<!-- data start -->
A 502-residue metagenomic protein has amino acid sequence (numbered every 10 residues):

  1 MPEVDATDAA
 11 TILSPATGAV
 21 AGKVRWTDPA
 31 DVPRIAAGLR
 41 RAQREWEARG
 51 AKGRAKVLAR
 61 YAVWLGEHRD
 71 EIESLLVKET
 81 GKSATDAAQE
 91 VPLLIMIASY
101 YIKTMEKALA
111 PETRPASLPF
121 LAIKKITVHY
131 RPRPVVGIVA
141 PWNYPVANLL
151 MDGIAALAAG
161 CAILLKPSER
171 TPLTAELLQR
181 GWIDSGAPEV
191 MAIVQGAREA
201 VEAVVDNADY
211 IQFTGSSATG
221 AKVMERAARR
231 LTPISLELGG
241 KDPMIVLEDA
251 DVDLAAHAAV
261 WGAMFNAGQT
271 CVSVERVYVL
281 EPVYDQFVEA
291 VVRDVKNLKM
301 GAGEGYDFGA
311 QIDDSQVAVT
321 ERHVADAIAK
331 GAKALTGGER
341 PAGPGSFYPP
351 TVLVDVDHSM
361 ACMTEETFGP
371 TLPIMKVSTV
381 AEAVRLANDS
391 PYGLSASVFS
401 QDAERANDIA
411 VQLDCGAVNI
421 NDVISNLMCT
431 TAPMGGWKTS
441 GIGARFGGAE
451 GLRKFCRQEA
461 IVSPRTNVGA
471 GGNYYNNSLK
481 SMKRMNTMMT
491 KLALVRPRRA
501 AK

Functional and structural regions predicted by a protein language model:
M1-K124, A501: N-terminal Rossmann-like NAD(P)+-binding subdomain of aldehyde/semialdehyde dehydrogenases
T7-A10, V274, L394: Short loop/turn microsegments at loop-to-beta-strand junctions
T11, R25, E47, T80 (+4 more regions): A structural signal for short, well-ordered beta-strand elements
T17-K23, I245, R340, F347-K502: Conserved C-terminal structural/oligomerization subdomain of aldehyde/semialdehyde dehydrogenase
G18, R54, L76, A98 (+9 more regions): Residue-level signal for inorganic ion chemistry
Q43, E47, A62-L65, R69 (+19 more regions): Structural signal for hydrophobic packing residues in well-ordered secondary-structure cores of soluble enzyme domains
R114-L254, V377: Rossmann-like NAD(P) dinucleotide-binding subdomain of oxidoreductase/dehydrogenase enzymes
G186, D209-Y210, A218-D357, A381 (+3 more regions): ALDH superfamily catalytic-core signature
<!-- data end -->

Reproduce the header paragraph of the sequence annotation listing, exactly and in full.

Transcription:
A 502-residue metagenomic protein has amino acid sequence (numbered every 10 residues):